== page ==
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Lovage has long and thin hollow stalks that can grow up to three to 4 feet. Its leaves are shiny and dark green with jagged, toothed edges. The delicate leaves of Lovage look and smell like celery leaves. It has a very strong aroma and flavor and only a few leaves are required to flavor a dish. The taste of Lovage is reminiscent of celery with some herbaceous nuances. Late in the season, the plant forms yellow flowers followed by yellowish-brow colored fruits. The seeds are also used as a seasoning, much like celery seeds.
Lovage is available during the spring months.
Leafy green Lovage is botanically known as Levisiticum officinalis. This perennial herb has been used since ancient times and is grown more as a novelty and for its heirloom status than for commercial purposes. Lovage is also known as Old English Lovage, Italian Lovage, and Cornish Lovage.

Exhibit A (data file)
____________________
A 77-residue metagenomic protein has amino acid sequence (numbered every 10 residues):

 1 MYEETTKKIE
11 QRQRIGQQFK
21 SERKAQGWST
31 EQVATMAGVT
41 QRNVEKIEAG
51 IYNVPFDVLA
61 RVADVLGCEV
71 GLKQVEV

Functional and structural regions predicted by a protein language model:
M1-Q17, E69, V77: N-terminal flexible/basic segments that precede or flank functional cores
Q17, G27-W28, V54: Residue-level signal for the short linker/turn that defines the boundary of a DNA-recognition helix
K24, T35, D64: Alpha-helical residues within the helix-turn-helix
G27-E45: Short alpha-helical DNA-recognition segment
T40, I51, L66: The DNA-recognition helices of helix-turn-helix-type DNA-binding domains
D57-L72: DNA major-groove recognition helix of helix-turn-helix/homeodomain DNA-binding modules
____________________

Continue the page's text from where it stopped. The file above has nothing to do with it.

Lovage can be substituted for celery in a variety of recipes, such as soups or stews. Fresh, new leaves can be added to salads as a flavorful green before the flavor becomes too strong. Chop leaves and the stems and add to bread stuffing or casseroles. The leaf stalks can be sautéed similarly to stalks of celery, cut into segments or split lengthwise into long strips. Make a compound butter by mixing softened, unsalted butter with chopped Lovage leaves and place atop meats or fish. Add fresh Lovage leaves to simple syrup for ‘celery soda’ or a lovage-infused sparkling beverage. Lovage leaves do not dry well; the seeds are a suitable year-round substitute.
Native to England, "Garden" Lovage was cultivated in abundance long ago and has since fallen out of favor as a vegetable. Nowadays the herb is less cultivated and more often grown by individuals or small farms. Lovage prefers a northern climate. Used for medicinal purposes in the fourteenth century, the herb is said to aid in digestive maladies and Lovage oil may have anticarcinogenic properties.
Recipes that include Lovage. One is easiest, three is harder.